I'm usually a fan of the 3-movement torso of the work which is by far the most popular version. Because I think that no-one can successfully capture the true spirit and sound world of Bruckner. But I have to say the brilliant musicologists/musicians have done a fair job in completing this mighty work.
Hand on heart I would say that Bruckner would have not ended this finale so succinctly as performed here but it must be close.
What they have done is melded Bruckners own score fragments with their own "idea" of what Bruckner may have written down.
I'm not wholly convinced but it's close!!
Please don't buy this recording because it is a great performance of Bruckner 9 - It's not. There are sound quality issues and Rattles approach to the Adagio 3rd movement seems erratic. We are not talking Gunther Wand, Jochum or even Karajan here. Actually I think the finale is the best played of the 4 movements.
22 Comments| 4 people found this helpful. Was this review helpful to you?YesNoReport abuse
on 10 February 2016
The opening passages of this recording of Bruckner's 9th. Symphony with Simon Rattle and the Berlin Philharmonic Orchestra (BPO) provides a firm idea of what will be the approach to the music, and especially to give a foretaste of what is to come with the realised fourth movement. Rattle has commented that Bruckner wrote this symphony at a time when he was "experiencing terror, fear and passion in his life". So, the music is suitably, sober, even a little sombre, as it moves into what would be Bruckner's, and perhaps the 19th. century's, last statement on the symphonic form.
What we have in this recording, however, is the pre-eminent German orchestra and one of the foremost British conductors of his generation. The recording combines the best features of orchestra and conductor, as well as a most acceptable recording quality - a spacious recording that enables the various parts of the orchestra to register their contribution. As he has shown with his presentation of the Mahler's symphonies, Rattle is very much inside the heavyweight music of the Northern European tradition. His dramatic style fits the demands of both the music and the composer. He enjoys directing the long, sonorous passages, the quicker, more quirky musical interludes, the impressive and arresting climaxes, the bold musical statements and melodious connecting pieces that a Bruckner symphony includes. Combine all with an orchestra that plays without a musical note out of place and you have a recording that can be returned to over and over again.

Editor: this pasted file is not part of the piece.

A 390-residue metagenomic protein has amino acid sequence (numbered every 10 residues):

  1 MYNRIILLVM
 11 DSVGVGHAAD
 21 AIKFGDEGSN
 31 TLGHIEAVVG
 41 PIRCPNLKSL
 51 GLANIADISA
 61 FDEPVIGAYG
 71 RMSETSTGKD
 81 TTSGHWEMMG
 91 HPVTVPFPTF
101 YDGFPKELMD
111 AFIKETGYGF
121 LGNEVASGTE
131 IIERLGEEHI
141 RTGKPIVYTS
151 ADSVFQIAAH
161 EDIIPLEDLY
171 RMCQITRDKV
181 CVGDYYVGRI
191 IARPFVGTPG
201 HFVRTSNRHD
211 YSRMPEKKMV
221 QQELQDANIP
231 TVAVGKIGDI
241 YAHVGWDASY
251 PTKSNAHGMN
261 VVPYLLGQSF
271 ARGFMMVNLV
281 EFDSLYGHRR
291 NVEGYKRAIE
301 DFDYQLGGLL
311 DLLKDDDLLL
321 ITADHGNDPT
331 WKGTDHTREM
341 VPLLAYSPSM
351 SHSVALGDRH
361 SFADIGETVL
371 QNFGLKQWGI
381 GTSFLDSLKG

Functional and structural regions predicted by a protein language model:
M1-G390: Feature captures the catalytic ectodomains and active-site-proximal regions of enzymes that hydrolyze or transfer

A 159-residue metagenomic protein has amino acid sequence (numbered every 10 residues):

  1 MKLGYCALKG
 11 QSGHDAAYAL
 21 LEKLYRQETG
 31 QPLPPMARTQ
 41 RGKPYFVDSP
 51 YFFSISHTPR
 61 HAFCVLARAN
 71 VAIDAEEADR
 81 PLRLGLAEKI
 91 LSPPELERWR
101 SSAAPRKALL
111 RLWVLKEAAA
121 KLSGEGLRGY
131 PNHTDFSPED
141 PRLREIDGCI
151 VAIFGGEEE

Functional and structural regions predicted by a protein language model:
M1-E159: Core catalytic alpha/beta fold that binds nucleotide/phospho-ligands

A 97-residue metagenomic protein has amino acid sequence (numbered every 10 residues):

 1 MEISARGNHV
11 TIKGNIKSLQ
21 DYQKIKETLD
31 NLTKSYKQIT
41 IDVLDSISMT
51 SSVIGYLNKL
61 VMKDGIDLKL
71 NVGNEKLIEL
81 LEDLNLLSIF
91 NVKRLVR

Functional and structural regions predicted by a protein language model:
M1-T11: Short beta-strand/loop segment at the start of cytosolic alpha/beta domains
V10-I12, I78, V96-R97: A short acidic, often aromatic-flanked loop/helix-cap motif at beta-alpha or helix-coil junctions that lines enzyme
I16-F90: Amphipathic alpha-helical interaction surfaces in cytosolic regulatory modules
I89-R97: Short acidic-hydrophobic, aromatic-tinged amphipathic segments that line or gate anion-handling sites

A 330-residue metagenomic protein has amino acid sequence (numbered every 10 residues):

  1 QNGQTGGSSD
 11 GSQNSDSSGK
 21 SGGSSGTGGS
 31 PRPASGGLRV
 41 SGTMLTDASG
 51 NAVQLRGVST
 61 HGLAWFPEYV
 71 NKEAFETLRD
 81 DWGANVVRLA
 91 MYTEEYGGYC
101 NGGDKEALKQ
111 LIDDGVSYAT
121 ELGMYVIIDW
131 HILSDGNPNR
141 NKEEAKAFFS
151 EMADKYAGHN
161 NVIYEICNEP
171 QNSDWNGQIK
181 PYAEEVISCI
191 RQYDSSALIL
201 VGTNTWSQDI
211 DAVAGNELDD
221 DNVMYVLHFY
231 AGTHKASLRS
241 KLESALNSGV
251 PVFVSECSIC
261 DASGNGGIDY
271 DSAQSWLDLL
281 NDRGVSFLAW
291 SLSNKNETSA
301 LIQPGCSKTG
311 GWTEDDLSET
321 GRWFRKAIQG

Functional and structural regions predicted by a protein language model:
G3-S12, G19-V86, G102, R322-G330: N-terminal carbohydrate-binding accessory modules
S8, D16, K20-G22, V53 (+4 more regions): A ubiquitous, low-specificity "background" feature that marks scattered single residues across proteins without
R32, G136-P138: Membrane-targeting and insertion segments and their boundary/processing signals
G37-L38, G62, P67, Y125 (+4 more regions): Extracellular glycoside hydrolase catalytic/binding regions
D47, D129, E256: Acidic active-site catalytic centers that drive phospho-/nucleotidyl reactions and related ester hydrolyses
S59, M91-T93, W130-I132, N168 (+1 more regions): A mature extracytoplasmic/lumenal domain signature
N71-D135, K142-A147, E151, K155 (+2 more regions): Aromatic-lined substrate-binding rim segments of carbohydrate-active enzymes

This is especially so with the addition of the Samale/Phillips/Cohrs/Mazzuca performing version of the score of the fourth and final movement of Bruckner's 9th. It is reported that Bruckner had already outlined at least 90% of the score, so the realisation of the fourth movement has a genuine air of authenticity. Guided by Rattle, the BPO certainly play the final movement as if it had been in place from the beginning of the symphony's existence. The performing version should, therefore, present few, if any, problems for the aficionados of this composer.